Sustain Democratic Development in Latin America
Sustain Democratic Development in Latin America
In an Americas Quarterly web exclusive, former Argentine Vice Defense Minister Jaime Garetta urges the U.S. President-elect to cooperate on sustaining democratic development in Latin America. "Achieving sustainable development with social inclusion is one of the greatest ambitions in Latin America today,” he writes.
Latin America’s vast geography contains great wealth as well as endless cultural, linguistic and historical diversity. While Latin American countries may face common challenges, finding solutions to these problems is a process as varied as the region itself. It will be imperative for the next U.S. President-elect to understand this fact and respond accordingly.
Challenges such as extreme poverty, illiteracy, endemic illnesses, inequality, insecurity, and violence require consistent and timely responses both nationally, and on a sub-regional level. It is because of the recent effort to find sub-regional solutions in Central America and the Caribbean, the Andean region, and the Southern Cone that our hemisphere, has entered into what many call “the century of new regionalism(s).”
When looking to solve problems, many nations turn to their immediate neighbors for help, thereby generating new opportunities for development. Collaboration with other countries makes response efforts more effective and sustainable, allowing for greater equality and social inclusion. These types of collaborative sub-regional efforts have proven themselves to be powerful responses to the persistent problems that come along with underdevelopment in a nation or region.
Achieving sustainable development with social inclusion is one of the greatest ambitions in Latin America today. The basis for this is the fulfillment of the type of sub-regional efforts discussed above. Sub-regional cooperation will lead to the consolidation of young democracies, making them more manageable and helping them respond to the basic needs of their people. In this way, more developed nations can act as both engines of progress and buffers against political and social antagonism.
Integration, cooperation and collaboration will ensure civilized behavior both in and among nations. As countries’ economies, societies and politics become more intertwined, the potential for conflict decreases, and with it the need for higher defense expenditures. Peace among nations allows governments to concentrate on tackling the real issues, such as corruption and underdevelopment—confronting the many consequences of social tension more effectively.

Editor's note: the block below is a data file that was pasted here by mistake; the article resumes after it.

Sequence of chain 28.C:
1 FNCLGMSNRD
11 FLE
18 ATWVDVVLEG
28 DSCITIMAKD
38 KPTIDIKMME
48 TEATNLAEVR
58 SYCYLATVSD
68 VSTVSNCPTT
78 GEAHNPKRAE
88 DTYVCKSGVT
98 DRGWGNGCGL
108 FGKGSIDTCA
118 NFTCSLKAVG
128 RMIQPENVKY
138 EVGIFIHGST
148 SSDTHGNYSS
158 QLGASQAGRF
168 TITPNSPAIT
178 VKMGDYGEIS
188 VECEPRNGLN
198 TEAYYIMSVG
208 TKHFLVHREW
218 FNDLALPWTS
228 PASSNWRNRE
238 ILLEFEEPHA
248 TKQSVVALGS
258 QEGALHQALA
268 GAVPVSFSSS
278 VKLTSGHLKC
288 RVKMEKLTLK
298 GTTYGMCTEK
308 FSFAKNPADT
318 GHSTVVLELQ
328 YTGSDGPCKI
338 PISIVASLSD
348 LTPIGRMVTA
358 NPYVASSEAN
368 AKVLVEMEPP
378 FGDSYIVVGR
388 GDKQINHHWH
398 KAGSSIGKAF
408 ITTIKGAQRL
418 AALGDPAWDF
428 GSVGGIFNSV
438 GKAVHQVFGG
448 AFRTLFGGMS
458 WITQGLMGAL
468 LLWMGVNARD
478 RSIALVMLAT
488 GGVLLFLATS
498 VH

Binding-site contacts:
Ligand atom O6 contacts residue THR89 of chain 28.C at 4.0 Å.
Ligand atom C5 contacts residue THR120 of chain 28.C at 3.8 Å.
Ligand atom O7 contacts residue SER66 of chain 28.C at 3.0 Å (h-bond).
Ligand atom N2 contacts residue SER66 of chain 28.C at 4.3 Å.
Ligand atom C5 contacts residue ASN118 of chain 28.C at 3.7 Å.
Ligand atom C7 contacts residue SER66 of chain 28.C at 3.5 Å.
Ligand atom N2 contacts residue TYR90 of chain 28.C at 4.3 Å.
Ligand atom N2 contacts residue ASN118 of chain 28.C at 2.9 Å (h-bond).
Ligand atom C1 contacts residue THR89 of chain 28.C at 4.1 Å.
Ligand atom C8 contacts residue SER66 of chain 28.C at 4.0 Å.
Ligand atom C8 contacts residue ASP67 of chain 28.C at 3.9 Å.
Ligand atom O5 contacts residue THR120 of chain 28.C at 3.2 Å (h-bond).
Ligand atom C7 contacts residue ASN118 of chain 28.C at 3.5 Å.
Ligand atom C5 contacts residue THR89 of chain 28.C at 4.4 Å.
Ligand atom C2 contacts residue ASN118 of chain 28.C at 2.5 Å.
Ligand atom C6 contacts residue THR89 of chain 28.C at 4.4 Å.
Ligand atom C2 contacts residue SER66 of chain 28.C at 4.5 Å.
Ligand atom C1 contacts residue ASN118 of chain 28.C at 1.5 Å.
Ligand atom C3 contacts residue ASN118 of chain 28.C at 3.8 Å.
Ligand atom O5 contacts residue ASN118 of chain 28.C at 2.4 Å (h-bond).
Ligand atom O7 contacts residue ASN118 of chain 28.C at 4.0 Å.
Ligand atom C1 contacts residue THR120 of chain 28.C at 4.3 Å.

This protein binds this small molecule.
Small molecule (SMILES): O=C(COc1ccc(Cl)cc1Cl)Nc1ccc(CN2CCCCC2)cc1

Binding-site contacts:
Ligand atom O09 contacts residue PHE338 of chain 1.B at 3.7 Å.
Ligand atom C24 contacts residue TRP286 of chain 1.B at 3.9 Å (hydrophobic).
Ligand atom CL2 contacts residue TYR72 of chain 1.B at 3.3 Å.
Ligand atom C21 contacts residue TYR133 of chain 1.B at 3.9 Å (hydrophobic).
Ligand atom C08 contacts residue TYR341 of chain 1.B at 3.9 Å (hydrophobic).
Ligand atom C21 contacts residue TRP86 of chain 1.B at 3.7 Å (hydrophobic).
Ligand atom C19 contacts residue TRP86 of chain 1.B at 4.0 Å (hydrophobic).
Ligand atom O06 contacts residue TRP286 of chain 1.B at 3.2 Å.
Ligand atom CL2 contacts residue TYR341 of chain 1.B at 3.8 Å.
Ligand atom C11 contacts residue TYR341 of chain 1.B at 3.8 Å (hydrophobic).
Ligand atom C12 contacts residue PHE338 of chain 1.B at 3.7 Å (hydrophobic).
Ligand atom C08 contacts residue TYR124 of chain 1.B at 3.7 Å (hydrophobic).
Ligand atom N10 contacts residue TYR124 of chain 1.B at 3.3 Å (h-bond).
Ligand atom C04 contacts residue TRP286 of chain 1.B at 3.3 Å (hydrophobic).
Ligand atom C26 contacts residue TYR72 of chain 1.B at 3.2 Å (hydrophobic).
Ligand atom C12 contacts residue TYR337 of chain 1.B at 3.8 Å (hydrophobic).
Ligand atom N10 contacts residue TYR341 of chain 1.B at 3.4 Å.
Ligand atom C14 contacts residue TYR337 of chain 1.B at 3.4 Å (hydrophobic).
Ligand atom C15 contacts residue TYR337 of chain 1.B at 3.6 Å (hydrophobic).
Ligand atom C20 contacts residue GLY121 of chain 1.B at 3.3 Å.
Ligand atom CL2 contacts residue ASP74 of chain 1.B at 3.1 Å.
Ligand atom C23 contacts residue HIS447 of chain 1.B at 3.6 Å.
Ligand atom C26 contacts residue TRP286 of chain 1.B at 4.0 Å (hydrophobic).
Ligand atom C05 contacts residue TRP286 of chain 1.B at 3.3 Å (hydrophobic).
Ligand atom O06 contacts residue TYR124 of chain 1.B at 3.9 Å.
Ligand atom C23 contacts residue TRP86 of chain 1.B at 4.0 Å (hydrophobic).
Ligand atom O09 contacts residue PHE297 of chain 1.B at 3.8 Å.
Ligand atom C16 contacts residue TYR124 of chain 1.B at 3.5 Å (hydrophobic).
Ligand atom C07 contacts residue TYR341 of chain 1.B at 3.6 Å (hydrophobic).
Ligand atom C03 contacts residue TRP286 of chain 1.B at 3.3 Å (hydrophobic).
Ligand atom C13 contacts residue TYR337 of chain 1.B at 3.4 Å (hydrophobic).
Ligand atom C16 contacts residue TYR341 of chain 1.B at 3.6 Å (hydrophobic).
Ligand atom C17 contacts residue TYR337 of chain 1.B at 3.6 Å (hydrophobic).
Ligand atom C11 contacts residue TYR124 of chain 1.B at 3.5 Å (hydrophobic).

The need to increase protection of the environment and develop renewable and clean alternative energy sources is also closely associated with sub-regional integration. As countries grow closer economically and socially, they will become more aware of and dependent on shared resources. Furthermore, as countries’ environmental fates become increasingly linked, it will be important for the more developed nations to contribute to the transfer of clean technologies. In the end, these technologies—which are often less costly than many others—have a lower impact on our ecosystem. Some of the challenges we will face include: global warming and river pollution due to cellulose waste, land desertification due to the use of intensive planting methods, and the disappearance of forest land due to systematic and uncontrolled logging. There is much that developed countries in our hemisphere can contribute by providing tools, experience and policies.
The transfer of clean technologies will also help our nations avoid the kind of pollution and waste that often accompany traditional development strategies. At the same time, by protecting our immediate ecosystem we will be able to ensure sustainable development for our citizens and greater health and environmental safety in our region and throughout the rest of the world.
The new U.S. president should be aware that strengthening and refining multilateral institutions is an important task for all of the Americas. Not only will it make our continent’s development more predictable, but it will also make it safer. Developing solid institutions allows us to resolve important controversies between nations (for example the conflict between Colombia and Ecuador) and generate permanent mechanisms to address some of the region’s toughest issues such as endemic illnesses, malnutrition, lack of public safety, drug trafficking, and gang violence.
Strong institutions are also a good bet for peacekeeping in the region. They lay the foundation for the kind of cooperation that directly reinforces both our hemisphere’s development and our relations with the rest of the world. An approach that encourages democratic governance will be a healthy foundation for a new U.S. policy toward Latin America, enabling us to address some of the region’s chief problems such as illiteracy, extreme poverty, inequality, and violence. Efforts on both national and sub-regional levels must be encouraged. Bilateral agreements must therefore incorporate sub-regional integration.
Prudence and good judgment on the part of more developed countries create a general framework that encourages developing countries to coexist democratically, rejecting the kind of behavior that does not fit the standards for solid democratic relations. Moreover, it will help us reduce the violence that is still endemic in many parts of Latin America. A Washington policy that recognizes the importance of sub-regional democratic integration will create the strongest conditions for democratic cooperation among all the countries in our hemisphere.
Jaime Garreta is the founder of SER in 2000 and Red de Seguridad y Defensa en América Latina (RESDAL) and was Argentina's Vice Minister of Defense from 2003-2005.